In recent years, the increasing emphasis on privacy, and the requirement to comply with regulations have led to the development of data protection systems. These systems have relied on pattern matching and other approaches to detect Personally Identifiable Information (PII), Sensitive Personal Information (SPI), and Protected Health Information (PHI) as per their requirements.
While these have served well so far, the introduction of Global Data Protection Regulation (GDPR) in the European Union (EU) countries has significantly expanded the scope of data protection systems.
Data protection systems involve the extraction of personal data entities (entity recognition), their classification (entity classification) and protection (e.g. encryption, de-identification) based on the sensitiveness of the data. At each of these tasks, data protection systems require very high recall, and reasonable precision. This is because false negatives could lead to loss of private data, while a slight loss in precision because of false positives might be acceptable. Pattern matching and dictionary based systems tend to have higher precision, but need to be continuously updated to achieve good recall. Further, each new type needs to be associated with its own rules and dictionaries, which end up being expensive in terms of money and time and human labour.
Personal Data Entity
We can define Personal Data Entity (PDE) as any information about a person. Such information can be present in both the public domain as well as in personal data.
Roby was born in Montgomery, Alabama and attended New York University, where she received a bachelor of music degree.
The above sentence is from the publicly available Wikipedia page of an elected official. This sentence by itself cannot be considered as personal data. But it contains Personal Data Entities (PDEs), i.e. entities which are mentioned in a personal context. A news article may also contain such mentions about an elected official.
On the other hand, data in the private domain like emails, chat conversations, medical patient notes, transcripts of voice conversations, employee records can all be considered personal data. For the purpose of our discussion, a mention of a popular person (e.g. actor Matt Damon) in a private conversation should still be considered a PDE mention.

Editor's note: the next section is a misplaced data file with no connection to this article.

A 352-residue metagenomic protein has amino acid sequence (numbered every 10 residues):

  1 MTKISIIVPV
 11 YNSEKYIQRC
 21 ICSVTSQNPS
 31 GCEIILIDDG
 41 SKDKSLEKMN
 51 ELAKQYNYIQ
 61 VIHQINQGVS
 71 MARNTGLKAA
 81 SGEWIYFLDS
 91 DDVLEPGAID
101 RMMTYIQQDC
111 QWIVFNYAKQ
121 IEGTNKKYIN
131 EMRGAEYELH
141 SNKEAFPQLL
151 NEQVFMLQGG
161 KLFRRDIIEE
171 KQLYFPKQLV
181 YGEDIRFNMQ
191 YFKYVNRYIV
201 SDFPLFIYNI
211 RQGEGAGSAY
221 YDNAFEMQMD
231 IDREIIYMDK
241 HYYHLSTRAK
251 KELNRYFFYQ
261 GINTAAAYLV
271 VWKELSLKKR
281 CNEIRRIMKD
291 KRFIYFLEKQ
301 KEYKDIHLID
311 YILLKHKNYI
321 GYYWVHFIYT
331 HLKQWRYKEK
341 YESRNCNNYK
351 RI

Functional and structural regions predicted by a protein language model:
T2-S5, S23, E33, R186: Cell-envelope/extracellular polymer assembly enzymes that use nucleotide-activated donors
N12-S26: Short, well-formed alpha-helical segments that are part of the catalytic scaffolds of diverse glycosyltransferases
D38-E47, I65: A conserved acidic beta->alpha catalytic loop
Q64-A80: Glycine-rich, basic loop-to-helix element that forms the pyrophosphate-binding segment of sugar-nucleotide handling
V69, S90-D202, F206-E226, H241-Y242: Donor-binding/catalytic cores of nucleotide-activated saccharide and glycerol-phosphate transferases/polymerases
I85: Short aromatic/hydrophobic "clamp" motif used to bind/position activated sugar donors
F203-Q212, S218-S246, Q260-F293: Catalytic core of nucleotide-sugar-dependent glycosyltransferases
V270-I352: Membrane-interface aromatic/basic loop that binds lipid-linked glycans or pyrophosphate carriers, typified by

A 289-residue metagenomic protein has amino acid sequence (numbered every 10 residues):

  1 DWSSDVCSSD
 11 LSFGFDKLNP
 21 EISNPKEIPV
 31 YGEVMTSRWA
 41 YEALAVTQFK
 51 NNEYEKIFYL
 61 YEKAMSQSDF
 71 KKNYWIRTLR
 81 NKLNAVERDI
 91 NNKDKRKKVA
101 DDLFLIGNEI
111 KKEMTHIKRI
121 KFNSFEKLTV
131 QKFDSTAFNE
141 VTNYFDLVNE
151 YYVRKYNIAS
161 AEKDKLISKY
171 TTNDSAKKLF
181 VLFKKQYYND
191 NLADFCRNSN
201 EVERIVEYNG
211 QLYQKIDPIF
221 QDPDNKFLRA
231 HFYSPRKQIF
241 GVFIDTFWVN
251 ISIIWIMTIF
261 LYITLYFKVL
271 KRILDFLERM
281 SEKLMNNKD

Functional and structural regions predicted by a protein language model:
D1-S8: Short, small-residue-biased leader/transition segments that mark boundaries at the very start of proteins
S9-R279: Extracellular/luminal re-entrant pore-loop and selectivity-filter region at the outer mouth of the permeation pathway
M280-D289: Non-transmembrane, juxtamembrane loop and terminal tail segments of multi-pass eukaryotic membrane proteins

Montgomery - LOCATION Alabama - LOCATION New York University - ORGANIZATION
In the above examples, LOCATION and ORGANIZATION are the labels assigned by the Stanford Named Entity Recognizer (NER). These labels can be considered as coarse types of these entities. Conditional Random Fields (CRF) can be trained to assign a limited number of such labels. However, NER systems can also provide fine types like below.
ROBY - PERSON Montgomery - CITY Alabama - STATE_OR_PROVINCE
These fine types are typically obtained by pattern matching with regular expressions, looking up dictionaries of people names and geographical data, and rule based systems.
The examples shown above happen to be PDEs. However some of the other labels from NERs like NUMBER, ORDINAL, and PERCENT cannot be considered PDE without knowing the context. In fact, even instances of coarse grained labels such as ORGANIZATION cannot be considered to be personal without observing the context in which the entity was mentioned.
In recent years, a number of Neural Fine Grained Entity Classification (NFGEC) models have been proposed, which assign fine grained labels to entities based on context. For example, New York University could be typed as /org/education.
However the focus of such systems has not been on PDEs. They do not treat the problem of identifying PDEs any different from other entities. For the purpose of GDPR and other regulations, it might be desirable to assign the label /bio/education/alma_mater to New York University and /bio/education/edu_degree to bachelor of music. In contrast to fine grained entity typing systems, standard coarse grained NER systems would have assigned the label /title to bachelor of music, and /organization to New York University.
In this work, we only discuss classifying of PDEs in unstructured data. Personal data entities also occur in structured data, as well as multi-modal data which are beyond the scope of this work. We also do not discuss genome and related biometric data, and leave them for future work. Towards that goal, we can summarize our contributions in this work as follows:
We propose a set of 134 Personal Data Entity Types (PDET), which are fine-grained entity types related to personal data
We introduce 2 new datasets annotated with fine-grained PDETs, which can be used to evaluate PDE typing systems
We propose an approach to improve state of the art models for fine-grained entity classification, by using existing NER systems (hereafter called as Personal Data Annotators) as side information
The rest of the paper is organized as follows. We discuss related work, then describe the personal data entity types (PDET) we have created, and explain how annotated two datasets with personal data entities (PDEs). We then discuss our improvements to a state of the art neural model [Shimaoka et al.2017] by adding the output of Personal Data Annotators as additional contextual features. Later we briefly explain a PDE Classification pipeline which includes the personal data annotators, the neural model and a post processing step. We then point to future work and conclude with a summary of our findings.